F.D.A. on Prescription Drugs

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People complain that the F.D.A. takes far too long in approving “new” drugs, but they seem to be equally obtuse in pointing out the dangers of using drugs they have already approved.  According to a new article appearing in the New York Times, the F.D.A seeks tighter control on prescriptions for class of painkillers.     I suppose we should be grateful that the guys and gals in the white robes in D.C. have finally come to their senses and realize that we now have a nation of addicts: addicted to prescription and generic pain killers all approved by the F.D.A.   How sweet!

The “debate” is not without its polemics as this lengthy excerpt from the New York Times article suggests:

 

“In 2011, about 131 million prescriptions for hydrocodone-containing medications were written for some 47 million patients, according to government estimates. That volume of prescriptions amounts to about five billion pills.

Technically, the change involves the reclassification of hydrocodone-containing painkillers as “Schedule II” medications from their current classification as “Schedule III” drugs. The scheduling system, which is overseen by the D.E.A., classifies drugs based on their medical use and their potential for abuse and addiction.

Schedule II drugs are those drugs with the highest potential for abuse that can be legally prescribed. The group includes painkillers like oxycodone, the active ingredient in OxyContin, methadone and fentanyl as well as medications like Adderall and Ritalin, which are prescribed for attention-deficit hyperactivity disorder, or ADHD.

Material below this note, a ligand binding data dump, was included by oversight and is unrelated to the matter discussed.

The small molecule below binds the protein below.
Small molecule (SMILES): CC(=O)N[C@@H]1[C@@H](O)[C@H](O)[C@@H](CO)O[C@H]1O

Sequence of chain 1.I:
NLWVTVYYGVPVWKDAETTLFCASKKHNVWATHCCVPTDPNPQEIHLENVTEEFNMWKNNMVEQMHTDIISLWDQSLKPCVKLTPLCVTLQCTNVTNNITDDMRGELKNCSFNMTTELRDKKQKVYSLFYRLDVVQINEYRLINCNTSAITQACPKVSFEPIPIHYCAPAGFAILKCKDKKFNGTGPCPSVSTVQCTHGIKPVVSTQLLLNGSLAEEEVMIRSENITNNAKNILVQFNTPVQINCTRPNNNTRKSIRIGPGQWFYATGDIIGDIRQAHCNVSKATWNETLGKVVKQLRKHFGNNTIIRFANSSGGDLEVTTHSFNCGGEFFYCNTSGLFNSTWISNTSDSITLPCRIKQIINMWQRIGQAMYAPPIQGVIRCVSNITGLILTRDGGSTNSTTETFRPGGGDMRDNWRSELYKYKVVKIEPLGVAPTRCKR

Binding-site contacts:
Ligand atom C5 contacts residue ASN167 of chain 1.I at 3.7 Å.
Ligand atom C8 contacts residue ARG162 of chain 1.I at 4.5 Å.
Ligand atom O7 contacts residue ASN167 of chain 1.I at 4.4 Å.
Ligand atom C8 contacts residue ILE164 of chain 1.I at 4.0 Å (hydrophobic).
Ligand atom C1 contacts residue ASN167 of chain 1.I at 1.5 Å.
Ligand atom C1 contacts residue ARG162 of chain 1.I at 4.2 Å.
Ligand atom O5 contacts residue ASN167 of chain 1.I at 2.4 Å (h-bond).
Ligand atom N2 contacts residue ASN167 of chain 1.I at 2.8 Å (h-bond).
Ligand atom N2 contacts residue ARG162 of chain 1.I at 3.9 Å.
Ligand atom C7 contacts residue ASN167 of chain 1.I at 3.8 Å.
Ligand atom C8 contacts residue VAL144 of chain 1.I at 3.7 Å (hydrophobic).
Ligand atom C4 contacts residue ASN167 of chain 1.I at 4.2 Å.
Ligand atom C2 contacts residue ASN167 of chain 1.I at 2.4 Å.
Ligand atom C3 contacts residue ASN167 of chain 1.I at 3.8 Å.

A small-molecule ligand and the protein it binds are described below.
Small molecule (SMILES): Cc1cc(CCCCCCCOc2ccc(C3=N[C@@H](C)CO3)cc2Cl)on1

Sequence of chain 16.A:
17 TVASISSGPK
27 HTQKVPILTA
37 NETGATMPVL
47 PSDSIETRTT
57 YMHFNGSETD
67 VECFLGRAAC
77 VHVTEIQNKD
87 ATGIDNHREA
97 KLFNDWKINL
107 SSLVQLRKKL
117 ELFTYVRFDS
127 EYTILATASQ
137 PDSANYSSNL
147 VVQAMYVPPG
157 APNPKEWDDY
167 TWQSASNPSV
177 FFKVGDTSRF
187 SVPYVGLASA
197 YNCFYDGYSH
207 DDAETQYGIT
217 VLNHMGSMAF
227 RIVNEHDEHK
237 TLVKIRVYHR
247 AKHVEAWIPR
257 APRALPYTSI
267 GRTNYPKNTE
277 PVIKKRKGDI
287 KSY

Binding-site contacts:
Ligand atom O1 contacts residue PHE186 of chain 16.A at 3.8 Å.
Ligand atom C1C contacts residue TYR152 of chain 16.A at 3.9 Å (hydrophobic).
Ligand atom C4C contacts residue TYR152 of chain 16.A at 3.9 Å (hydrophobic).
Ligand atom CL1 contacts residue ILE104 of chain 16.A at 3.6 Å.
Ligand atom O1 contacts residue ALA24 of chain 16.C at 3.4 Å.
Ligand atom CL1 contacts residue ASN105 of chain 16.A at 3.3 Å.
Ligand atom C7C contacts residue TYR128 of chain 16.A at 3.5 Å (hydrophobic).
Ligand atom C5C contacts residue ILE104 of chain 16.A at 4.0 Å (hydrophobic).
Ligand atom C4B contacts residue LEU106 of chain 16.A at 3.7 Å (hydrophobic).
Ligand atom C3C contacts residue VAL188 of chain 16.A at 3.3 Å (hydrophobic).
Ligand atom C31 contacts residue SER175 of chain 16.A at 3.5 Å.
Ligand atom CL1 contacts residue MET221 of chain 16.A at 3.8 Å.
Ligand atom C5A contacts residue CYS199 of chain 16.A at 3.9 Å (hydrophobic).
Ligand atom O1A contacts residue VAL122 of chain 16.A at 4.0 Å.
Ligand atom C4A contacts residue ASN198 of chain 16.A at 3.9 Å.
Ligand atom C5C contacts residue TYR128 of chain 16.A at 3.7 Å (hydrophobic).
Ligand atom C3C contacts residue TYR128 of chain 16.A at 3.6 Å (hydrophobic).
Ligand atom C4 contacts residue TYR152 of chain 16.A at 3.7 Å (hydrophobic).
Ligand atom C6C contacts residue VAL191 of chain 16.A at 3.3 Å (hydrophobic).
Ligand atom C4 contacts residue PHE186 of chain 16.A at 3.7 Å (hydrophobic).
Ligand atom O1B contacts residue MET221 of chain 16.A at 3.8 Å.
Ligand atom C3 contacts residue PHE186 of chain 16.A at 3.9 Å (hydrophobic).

In recent years, the question of whether to tighten prescribing controls over hydrocodone-containing drugs has been the subject of intense lobbying.

Last year, for example, lobbyists for druggists and chain pharmacies mobilized to derail a measure passed in the Senate that would mandate the types of restrictions that the F.D.A. is now recommending.

At the time, the lobbying arm of the American Cancer Society also said that making patients see doctors more often to get prescriptions would impose added burdens and costs on them.

Senator Joe Manchin III, Democrat of West Virginia, expressed dismay when the proposal died in the House of Representatives.

“They got their victory – but not at my expense,” said Mr. Manchin, whose state has been hard hit by prescription drug abuse. “The people who will pay the price are the young boys and girls in communities across this nation.”

As SFTT has been reporting for many months,  prescription drug abuse with terrible side-effects is chronic among the many brave warriors returning from combat in Iraq and Afghanistan.   Sadly, treating the symptoms with OxyContin and other toxic pain-relievers has been the panacea prescribed by the VA.  Despite clear and irrefutable evidence that this was causing more harm than good for warriors suffering from PTS and TBI, the lobbyists and their political pundits in government were reluctant to pull the plug on what is little more than government-sponsored drug addiction.

Finally, we may get an opening to help these brave young men and women rebuild their lives without the terrible consequences of addiction.

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